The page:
On a more philosophical note: While it's good to plan ahead to some extent, we have to live in the moment as well. Your time at university is precious, to be enjoyed in its own right rather than to be seen just as preparation and training for the rest of your life. If you spend your life thinking - 'I'll just do this thing I hate for three years and then everything will be great afterwards', life may end up being quite a disappointment.
    • 0 followers
    Offline

    ReputationRep:
    (Original post by Inkerman)
    On the flipside you have to deal with cancer patients on a daily basis. That's not something I personally think that I could handle or want to handle psychologically.
    Not necessarily so. If you become a diagnostic radiographer, you may be in contact with hardly any cancer patients. This depends on what area you choose to specialize in.

    Your referring only to THERAPEUTIC RADIOGRAPHERS with that comment!
    • 0 followers
    Offline

    ReputationRep:
    (Original post by Mbob)
    @Theoneoranro: I think you're being a bit harsh there.

    If you have a specific career goal in mind - engineer, doctor, nurse etc., then it clearly makes sense to apply for a specific 'vocational' degree. Similarly, if you're very interested in a career in a certain area, then there might be a broad set of subjects which you would tend to choose from.

    However, the majority of 18 year olds don't have a firm idea of what career they would like - many have no idea at all. In these circumstances, most people opt to do a degree they are interested in. If you are not going to be entering a career which requires a specific degree, then the most important considerations in terms of employment are to get a qualification which is reasonably well-respected, and to achieve at least a 2:1. Since your chances of getting a 2:1 are presumably dramatically increased if you enjoy what you are studying, it makes sense to at least make that a part of your decision.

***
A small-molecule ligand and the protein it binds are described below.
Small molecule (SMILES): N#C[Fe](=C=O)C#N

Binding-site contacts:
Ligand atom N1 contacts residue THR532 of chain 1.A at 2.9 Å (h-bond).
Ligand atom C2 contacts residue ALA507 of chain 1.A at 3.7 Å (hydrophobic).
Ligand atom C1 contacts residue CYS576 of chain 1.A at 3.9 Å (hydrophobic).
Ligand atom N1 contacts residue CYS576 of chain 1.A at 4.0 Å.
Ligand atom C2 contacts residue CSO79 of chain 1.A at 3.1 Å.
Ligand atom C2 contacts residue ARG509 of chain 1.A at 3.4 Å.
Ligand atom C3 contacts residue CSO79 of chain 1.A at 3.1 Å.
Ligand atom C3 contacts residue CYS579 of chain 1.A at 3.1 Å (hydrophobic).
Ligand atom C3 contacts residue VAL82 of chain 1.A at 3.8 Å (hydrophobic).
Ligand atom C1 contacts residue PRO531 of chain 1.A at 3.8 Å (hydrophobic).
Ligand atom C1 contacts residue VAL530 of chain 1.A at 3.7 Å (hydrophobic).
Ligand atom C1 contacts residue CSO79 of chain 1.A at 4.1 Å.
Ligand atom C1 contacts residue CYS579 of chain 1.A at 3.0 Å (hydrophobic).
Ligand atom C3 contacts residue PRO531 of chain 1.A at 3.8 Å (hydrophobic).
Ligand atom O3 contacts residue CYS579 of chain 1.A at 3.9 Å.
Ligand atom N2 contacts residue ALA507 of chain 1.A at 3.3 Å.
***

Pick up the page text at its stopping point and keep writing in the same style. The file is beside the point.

On a more philosophical note: While it's good to plan ahead to some extent, we have to live in the moment as well. Your time at university is precious, to be enjoyed in its own right rather than to be seen just as preparation and training for the rest of your life. If you spend your life thinking - 'I'll just do this thing I hate for three years and then everything will be great afterwards', life may end up being quite a disappointment.
    Well Said! Just about the only sense I've read in this post!

Reply

Submit reply

Register

Thanks for posting! You just need to create an account in order to submit the post
  1. this can't be left blank
    that username has been taken, please choose another Forgotten your password?
  2. this can't be left blank
    this email is already registered. Forgotten your password?
  3. this can't be left blank

    6 characters or longer with both numbers and letters is safer

  4. this can't be left empty
    your full birthday is required
  1. By joining you agree to our Ts and Cs, privacy policy and site rules

  2. Slide to join now Processing…

Updated: May 17, 2012
New on TSR

Personal statement help

Use our clever tool to create a PS you're proud of.

Article updates
Useful resources

Groups associated with this forum:

View associated groups
Reputation gems:
You get these gems as you gain rep from other members for making good contributions and giving helpful advice.